Liability under CERCLA is established when the following four elements are met: (1) the site in question is a "facility" as defined by CERCLA; (2) the Defendant is a "responsible person" as defined by CERCLA; (3) there was a "release or threatened release" of hazardous substances; and (4) such release caused the Plaintiff to incur response costs. Envtl. Transp. Sys., Inc. v. ENSCO, Inc., 969 F.2d 503, 506 (7th Cir. 1992) (citations omitted); 3550 Stevens Creek Assocs. v. Barclays Bank, 915 F.2d 1355, 1358 (9th Cir.1990). In G. J. Leasing Co. v. Union Electric Company, a purchaser of a decommissioned power plant containing asbestos in its structure sued a former owner under CERCLA. 54 F.3d 379 (7th Cir. 1995). The Court held that "the sale of a product which contains a hazardous substance cannot be equated to the disposal of the substance itself or even the making of arrangements for its subsequent disposal." Id. at 384. SIPA attempts to evade the holding of G.J. Leasing by recasting its claim to the effect that Ericsson unlawfully disposed of asbestos when it stopped using a functionally obsolete heating system containing asbestos insulation out of service and left it on a site that it later sold. In G.J. Leasing, the entire facility was obsolete and useless and had thus been decommissioned and rendered dormant by the owner. 54 F.3d at 382. It was then sold to a salvager. Id. The Court recognized that the presence of asbestos played no role in the decision to decommission the facility. Id. Similarly, SIPA does not claim nor has it offered any evidence that the asbestos insulation on the boiler-based heating system motivated Ericsson to cease its use. Instead, SIPA continuously focuses on the fact that the boiler-based system was inoperable junk that was not worth the trouble of maintaining or repairing.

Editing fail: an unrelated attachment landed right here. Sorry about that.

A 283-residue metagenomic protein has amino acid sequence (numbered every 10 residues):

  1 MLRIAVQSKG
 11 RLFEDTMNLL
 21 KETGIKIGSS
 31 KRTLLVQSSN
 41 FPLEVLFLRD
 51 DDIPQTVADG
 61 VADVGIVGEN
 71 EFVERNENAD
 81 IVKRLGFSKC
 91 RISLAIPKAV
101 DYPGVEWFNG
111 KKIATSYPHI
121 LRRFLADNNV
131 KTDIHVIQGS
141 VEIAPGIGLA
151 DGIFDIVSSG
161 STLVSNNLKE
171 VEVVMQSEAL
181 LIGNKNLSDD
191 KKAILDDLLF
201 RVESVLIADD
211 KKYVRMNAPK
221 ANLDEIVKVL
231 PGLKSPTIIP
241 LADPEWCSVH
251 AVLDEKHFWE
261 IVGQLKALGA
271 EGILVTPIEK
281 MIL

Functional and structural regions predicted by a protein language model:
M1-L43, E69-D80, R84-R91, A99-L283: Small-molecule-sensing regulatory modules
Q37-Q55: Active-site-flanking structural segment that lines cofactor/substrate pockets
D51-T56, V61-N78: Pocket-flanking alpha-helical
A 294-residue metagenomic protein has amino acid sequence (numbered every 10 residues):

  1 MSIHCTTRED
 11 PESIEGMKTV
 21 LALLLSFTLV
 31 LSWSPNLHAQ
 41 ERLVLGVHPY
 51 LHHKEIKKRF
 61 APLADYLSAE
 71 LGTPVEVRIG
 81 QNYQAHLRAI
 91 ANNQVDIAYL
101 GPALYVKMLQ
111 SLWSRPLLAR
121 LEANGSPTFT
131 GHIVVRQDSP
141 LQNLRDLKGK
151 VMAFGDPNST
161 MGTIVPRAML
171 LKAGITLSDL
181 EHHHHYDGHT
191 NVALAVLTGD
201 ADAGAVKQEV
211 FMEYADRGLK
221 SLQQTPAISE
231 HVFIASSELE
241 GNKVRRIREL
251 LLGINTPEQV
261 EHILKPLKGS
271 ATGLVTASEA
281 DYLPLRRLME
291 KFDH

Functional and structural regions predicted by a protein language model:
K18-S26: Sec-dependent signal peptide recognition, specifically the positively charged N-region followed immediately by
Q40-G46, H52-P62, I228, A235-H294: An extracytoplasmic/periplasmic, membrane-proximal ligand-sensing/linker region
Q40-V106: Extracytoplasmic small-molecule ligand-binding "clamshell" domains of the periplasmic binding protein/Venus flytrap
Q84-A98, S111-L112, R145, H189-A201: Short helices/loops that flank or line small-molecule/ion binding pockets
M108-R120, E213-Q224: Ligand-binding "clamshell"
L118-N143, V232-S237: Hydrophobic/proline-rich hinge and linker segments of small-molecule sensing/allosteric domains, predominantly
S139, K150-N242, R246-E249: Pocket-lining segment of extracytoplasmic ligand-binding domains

In 3550 Stevens Creek Associates, the Ninth Circuit declined to recognize a private cause of action under Section 107(a) of CERCLA for the voluntary removal of asbestos from a commercial building. 915 F.2d at 1365. After conducting a thorough analysis of the relevant sections and subsections of CERCLA and the Solid Waste Disposal Act, as amended by the RCRA, from which the definitions of certain terms used by CERCLA and RCRA are taken, the Court held that the installation of asbestos containing materials into a building did not amount to disposal of waste materials such that the plaintiff could pursue a CERCLA private cause of action against an owner of a commercial building. Id. The Court stated that "[o]n its face "disposal" pertains to 'solid waste or hazardous waste,' not to building materials which are neither." 915 F.2d at 1361. The Court ...